My family has owned a 1965 Mustang, “PAX 138,” for almost a decade now. I drove it for six years, and I loved it. It was admittedly low tech, but it was a blast to drive. You could feel the road, and the car responding to you, in ways that most modern cars hide. Plus, it’s simple enough under the hood that I could actually work on it, which was really fun.
It’s elderly, though, and it had started to get temperamental in its old age. It didn’t help that it was my only car, so even though I don’t drive much, I probably put more miles on it than it would have liked. I loved working on it, but I wasn’t quite passionate enough to spend the time on it that it probably needed. Eventually, I admitted that it wasn’t cut out to be an everyday commute car any more. So, with a heavy heart, I bought a new one, a 2006 Mustang GT.
First, some background. Before the ’65 Mustang, the only other car I’d driven was an ’80s era Mercury Sable, which is basically a rebranded Ford Taurus. So, the 2006 Mustang is the first truly modern car I’ve driven for any length of time.
Whoa. After driving a 40-year-old car for six years, driving a modern car was culture shock. It amazed me enough that I wrote down the differences I noticed. Here are a few of the features I noticed in the 2006, in no particular order.
- Lots of obvious functional differences – computer-controlled fuel injection instead of a carburetor, electrical ignition (no points or distributor!), 315 horsepower, computer-controlled transmission, etc.
Also, lots of obvious safety features – anti-lock brakes, air bags, and traction control, among others.
The idle speed is noticeably slower. OK, it’s adjustable on the ’65, so I could have turned it down…but still. This was the first difference I noticed, and one of the hardest to retrain my muscle memory for.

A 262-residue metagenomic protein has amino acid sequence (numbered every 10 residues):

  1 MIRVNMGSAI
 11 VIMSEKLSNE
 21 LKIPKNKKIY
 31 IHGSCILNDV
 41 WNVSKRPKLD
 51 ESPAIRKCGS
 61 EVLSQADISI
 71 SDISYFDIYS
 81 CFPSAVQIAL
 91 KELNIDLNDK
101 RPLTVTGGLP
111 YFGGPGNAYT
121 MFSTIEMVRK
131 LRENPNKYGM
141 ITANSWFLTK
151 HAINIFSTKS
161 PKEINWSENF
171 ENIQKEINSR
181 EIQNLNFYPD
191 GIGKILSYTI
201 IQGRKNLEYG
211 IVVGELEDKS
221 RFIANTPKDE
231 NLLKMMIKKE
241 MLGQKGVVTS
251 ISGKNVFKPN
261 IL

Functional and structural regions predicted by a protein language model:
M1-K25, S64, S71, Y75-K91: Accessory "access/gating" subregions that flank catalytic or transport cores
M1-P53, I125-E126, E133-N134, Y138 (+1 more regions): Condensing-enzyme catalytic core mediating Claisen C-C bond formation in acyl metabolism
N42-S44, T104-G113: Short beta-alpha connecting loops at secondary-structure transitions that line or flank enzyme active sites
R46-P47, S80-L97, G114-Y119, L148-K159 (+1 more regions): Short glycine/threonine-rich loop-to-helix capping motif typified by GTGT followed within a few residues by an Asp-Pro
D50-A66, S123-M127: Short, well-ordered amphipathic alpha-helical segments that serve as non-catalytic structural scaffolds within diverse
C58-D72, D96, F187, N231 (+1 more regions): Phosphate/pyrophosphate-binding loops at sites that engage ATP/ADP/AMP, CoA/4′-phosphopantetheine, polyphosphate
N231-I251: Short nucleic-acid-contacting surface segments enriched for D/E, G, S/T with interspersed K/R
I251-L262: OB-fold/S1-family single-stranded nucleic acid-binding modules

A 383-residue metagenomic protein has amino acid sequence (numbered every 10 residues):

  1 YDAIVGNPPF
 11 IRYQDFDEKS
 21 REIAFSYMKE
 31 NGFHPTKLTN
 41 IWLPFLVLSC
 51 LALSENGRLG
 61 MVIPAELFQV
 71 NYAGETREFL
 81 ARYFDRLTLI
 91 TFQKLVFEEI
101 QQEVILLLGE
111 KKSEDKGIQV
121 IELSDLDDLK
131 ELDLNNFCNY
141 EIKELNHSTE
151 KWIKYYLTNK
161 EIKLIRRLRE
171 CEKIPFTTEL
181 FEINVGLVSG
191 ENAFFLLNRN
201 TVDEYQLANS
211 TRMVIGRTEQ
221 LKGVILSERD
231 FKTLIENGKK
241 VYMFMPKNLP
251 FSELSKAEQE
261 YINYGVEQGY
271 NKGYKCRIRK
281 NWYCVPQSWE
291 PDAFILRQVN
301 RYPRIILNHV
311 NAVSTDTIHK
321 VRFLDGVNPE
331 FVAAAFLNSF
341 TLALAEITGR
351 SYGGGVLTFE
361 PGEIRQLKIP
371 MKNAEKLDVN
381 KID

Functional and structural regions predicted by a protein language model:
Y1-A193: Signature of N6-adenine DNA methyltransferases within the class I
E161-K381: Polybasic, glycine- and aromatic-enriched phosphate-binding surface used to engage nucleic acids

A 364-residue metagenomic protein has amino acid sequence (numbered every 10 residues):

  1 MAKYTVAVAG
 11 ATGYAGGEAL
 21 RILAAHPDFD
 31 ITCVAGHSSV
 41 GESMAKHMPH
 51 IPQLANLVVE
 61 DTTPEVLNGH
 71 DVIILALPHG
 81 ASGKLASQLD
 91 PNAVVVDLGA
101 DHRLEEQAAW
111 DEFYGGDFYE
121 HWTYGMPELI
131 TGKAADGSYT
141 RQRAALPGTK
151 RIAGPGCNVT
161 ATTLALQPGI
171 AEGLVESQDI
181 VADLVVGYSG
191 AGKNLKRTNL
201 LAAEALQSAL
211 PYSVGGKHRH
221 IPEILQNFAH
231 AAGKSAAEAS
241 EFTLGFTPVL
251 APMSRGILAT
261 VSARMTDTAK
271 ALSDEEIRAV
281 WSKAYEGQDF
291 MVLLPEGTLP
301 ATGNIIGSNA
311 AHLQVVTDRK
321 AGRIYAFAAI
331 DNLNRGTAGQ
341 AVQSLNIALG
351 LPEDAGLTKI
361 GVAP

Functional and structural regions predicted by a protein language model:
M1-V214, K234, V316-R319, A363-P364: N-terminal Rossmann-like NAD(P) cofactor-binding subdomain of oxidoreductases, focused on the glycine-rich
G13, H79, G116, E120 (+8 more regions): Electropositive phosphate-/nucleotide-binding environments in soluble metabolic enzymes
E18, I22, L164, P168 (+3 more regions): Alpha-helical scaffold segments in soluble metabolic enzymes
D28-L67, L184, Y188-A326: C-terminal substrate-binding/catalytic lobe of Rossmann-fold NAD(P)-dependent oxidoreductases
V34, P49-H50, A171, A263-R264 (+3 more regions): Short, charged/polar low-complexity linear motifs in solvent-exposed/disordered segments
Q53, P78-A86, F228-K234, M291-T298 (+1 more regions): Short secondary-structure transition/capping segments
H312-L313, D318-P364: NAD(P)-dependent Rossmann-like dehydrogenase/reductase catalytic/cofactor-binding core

I can’t work on it! I mean, I could try, but there are so many computers that I’m sure I’d break something. I loved being able to work on the ’65, mostly because it was so simple. It had an engine, a driveshaft, a transmission, a cooling system…and that was pretty much it. :P
The ’65 was originally built for leaded gas, which we obviously don’t use any more. So, to compensate, I had to fill it with at least 89 octane. The 2006 is happy with regular.
…but it’s less gas-happy in general. It officially gets 18/25 MPG, which is a lot better than the ’65.
The handling and suspension are shockingly tight, mostly due to the variable sway bar in back. The ’65’s suspension wasn’t bad, but the handling was nowhere near the same league.
Similarly, I can’t feel the road in the 2006, or the speed I’m driving. 30, 60, and 90 feel remarkably similar. The tires start to whine at 110 (er, or so I’ve heard), and the handling gets jerky above that…but below 110, it’s hard to intuit speed. This is the main thing I miss about the ’65 – I really felt the road, and felt like I was driving, in a way I don’t feel in modern cars.
Sound insulation. The 2006 has it, the ’65 definitely doesn’t.
- Keyless entry. Gotta love toys.
Dashboard controls (heater, AC, defrost) and steering column controls (headlights, windshield wipers) are totally different. For example, the ’65 had a foot switch to turn on the brights. :P Evidently, though, these controls are now standardized, so I won’t have to re-learn them again. That’s nice.
On a related note, the defroster is much faster and more powerful, and there’s even rear window defrost!
The turning radius is way smaller.
The headlamps and taillights are way stronger. Plus, there are fog lamps. Whee!
There are headrests!
Unfortunately, they get in the way of looking over my shoulder to check my blind spot when changing lanes. I guess I’m just supposed to use the mirrors. That’s going to be hard to retrain for.
Side and rearview mirrors are significantly larger.
- The electronics, and most noticeably the stereo, stay on after I turn off the ignition! They turn off when I open the door. Very unsettling.